Is the Asian Development Bank (ADB) Accountable?

12 May 2013 by People’s front against IFI’s

Since the emergence of International Financial Institutions (IFIs), the questions about their transparency and accountability have been sternly shielded and severely evaded by their founders. The Asian Development Bank (ADB) was established as a regional public multilateral development financing institution in 1966 in Manila to ‘rescue’ Asia from acute poverty. Since then, the ADB- the torch bearer of ’Poverty Alleviation in Asia-Pacific’ has grown from 31 member countries to 67 with annual lending of $ 22 billion in 350 projects (loans, grants, TAs, equity Equity The capital put into an enterprise by the shareholders. Not to be confused with ’hard capital’ or ’unsecured debt’. investments, risk guarantees Guarantees Acts that provide a creditor with security in complement to the debtor’s commitment. A distinction is made between real guarantees (lien, pledge, mortgage, prior charge) and personal guarantees (surety, aval, letter of intent, independent guarantee). ) including professional knowledge and advice for economic and social development in the Asian countries.

Sticking strictly to the nature of IFIs, the Charter of ADB has been prepared and accepted in such a manner that its financial terms and conditions, modalities, and its projects - no matter if it’s a success or a failure - its property and its staffs (2,900 employees from 59 countries working in the Headquarters at Manila, with 27 resident missions and 3 representative offices in Tokyo, Frankfurt, and Washington, DC) can’t be questioned in any national or international jurisdiction. The impunity provided to this Institution and its derivatives Derivatives A family of financial products that includes mainly options, futures, swaps and their combinations, all related to other assets (shares, bonds, raw materials and commodities, interest rates, indices, etc.) from which they are by nature inseparable—options on shares, futures contracts on an index, etc. Their value depends on and is derived from (thus the name) that of these other assets. There are derivatives involving a firm commitment (currency futures, interest-rate or exchange swaps) and derivatives involving a conditional commitment (options, warrants, etc.). is more than that accorded to diplomats and their missions. Even the Prime Minister of India can be questioned in the Parliament, but not the ADB or its officials! The judicial systems in the countries have very little power over the ADB.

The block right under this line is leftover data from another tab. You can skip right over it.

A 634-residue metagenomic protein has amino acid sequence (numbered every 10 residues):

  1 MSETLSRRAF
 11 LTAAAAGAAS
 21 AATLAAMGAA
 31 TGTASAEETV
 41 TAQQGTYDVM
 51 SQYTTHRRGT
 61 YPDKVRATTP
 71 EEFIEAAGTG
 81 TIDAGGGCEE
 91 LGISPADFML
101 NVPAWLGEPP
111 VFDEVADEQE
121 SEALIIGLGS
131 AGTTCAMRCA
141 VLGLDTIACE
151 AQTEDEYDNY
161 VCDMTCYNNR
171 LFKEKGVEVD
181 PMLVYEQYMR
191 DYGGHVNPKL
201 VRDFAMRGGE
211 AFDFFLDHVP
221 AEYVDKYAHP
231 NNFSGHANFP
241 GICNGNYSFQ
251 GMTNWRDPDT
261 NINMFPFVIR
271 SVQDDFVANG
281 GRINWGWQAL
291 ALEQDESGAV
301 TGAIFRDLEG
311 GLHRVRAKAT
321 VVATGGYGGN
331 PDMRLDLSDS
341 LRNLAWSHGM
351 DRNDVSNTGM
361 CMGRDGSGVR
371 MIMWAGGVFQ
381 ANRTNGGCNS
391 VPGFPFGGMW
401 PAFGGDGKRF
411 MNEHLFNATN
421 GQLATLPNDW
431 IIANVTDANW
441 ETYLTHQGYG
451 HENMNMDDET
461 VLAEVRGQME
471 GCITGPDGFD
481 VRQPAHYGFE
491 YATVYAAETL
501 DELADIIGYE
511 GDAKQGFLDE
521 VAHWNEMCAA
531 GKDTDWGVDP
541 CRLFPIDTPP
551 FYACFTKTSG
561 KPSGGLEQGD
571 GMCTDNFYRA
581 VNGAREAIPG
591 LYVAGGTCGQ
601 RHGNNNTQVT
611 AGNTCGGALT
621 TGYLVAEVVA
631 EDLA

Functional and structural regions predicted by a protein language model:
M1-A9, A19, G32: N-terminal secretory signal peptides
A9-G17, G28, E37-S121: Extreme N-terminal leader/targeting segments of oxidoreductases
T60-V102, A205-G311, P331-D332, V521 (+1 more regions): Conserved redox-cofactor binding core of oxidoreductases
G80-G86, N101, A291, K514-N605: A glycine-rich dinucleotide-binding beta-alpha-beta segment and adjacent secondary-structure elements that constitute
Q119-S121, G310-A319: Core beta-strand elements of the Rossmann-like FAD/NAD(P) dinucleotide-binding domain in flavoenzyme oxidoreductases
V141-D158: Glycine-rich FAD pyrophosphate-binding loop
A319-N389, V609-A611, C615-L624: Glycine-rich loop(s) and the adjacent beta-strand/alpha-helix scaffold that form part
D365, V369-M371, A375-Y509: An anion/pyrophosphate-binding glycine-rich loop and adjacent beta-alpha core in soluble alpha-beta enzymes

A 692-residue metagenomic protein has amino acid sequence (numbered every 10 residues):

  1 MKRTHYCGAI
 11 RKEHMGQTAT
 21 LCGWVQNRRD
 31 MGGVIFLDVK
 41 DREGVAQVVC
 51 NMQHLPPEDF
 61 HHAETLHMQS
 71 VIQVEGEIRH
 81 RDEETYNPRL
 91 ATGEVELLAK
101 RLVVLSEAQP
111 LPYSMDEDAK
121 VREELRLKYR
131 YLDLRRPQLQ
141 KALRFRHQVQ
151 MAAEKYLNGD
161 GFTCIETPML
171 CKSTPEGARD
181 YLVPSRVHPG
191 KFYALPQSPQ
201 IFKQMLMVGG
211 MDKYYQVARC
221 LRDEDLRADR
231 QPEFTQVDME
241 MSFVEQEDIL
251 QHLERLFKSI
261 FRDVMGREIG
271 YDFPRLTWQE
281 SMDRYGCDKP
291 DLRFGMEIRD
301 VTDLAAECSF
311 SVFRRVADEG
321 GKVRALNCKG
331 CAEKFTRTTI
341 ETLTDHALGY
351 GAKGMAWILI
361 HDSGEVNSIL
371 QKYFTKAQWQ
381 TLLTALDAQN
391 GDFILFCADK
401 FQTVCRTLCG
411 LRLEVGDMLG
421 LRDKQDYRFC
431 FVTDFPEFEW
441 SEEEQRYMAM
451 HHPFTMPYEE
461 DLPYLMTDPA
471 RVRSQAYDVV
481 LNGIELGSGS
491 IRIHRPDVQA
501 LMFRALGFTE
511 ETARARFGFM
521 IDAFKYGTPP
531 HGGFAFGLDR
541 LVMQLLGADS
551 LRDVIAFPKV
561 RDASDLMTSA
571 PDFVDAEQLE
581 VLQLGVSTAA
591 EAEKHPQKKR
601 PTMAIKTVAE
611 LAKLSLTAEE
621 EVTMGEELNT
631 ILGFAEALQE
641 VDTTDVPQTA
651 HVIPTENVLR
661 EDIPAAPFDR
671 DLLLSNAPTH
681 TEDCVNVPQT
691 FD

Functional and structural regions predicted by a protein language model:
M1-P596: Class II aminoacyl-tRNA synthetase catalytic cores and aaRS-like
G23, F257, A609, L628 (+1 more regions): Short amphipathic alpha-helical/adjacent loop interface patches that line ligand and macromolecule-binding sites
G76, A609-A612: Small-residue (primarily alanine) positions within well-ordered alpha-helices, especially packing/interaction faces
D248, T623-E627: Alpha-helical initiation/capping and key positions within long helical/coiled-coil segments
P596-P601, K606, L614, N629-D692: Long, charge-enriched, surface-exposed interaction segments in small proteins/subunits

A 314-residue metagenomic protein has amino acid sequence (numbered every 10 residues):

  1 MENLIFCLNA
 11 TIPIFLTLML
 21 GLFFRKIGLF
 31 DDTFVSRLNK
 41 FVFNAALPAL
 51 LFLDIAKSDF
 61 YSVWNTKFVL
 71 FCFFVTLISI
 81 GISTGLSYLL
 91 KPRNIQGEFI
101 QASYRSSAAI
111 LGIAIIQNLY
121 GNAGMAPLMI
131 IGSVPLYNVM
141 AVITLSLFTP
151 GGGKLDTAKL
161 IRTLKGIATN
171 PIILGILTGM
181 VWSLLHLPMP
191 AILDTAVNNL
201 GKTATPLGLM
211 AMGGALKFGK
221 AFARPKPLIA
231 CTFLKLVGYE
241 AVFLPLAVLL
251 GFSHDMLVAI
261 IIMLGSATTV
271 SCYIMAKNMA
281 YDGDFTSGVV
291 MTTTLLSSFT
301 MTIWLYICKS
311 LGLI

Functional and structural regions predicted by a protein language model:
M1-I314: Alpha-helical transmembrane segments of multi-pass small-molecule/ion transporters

The IFIs in general and ADB in particular are held to account for their actions only by their shareholder governments (mostly the largest shareholders). With worldwide peoples resistance and mass protests against the World Bank World Bank
The World Bank was founded as part of the new international monetary system set up at Bretton Woods in 1944. Its capital is provided by member states’ contributions and loans on the international money markets. It financed public and private projects in Third World and East European countries.

It consists of several closely associated institutions, among which :

1. The International Bank for Reconstruction and Development (IBRD, 189 members in 2017), which provides loans in productive sectors such as farming or energy ;

2. The International Development Association (IDA, 159 members in 1997), which provides less advanced countries with long-term loans (35-40 years) at very low interest (1%) ;

3. The International Finance Corporation (IFC), which provides both loan and equity finance for business ventures in developing countries.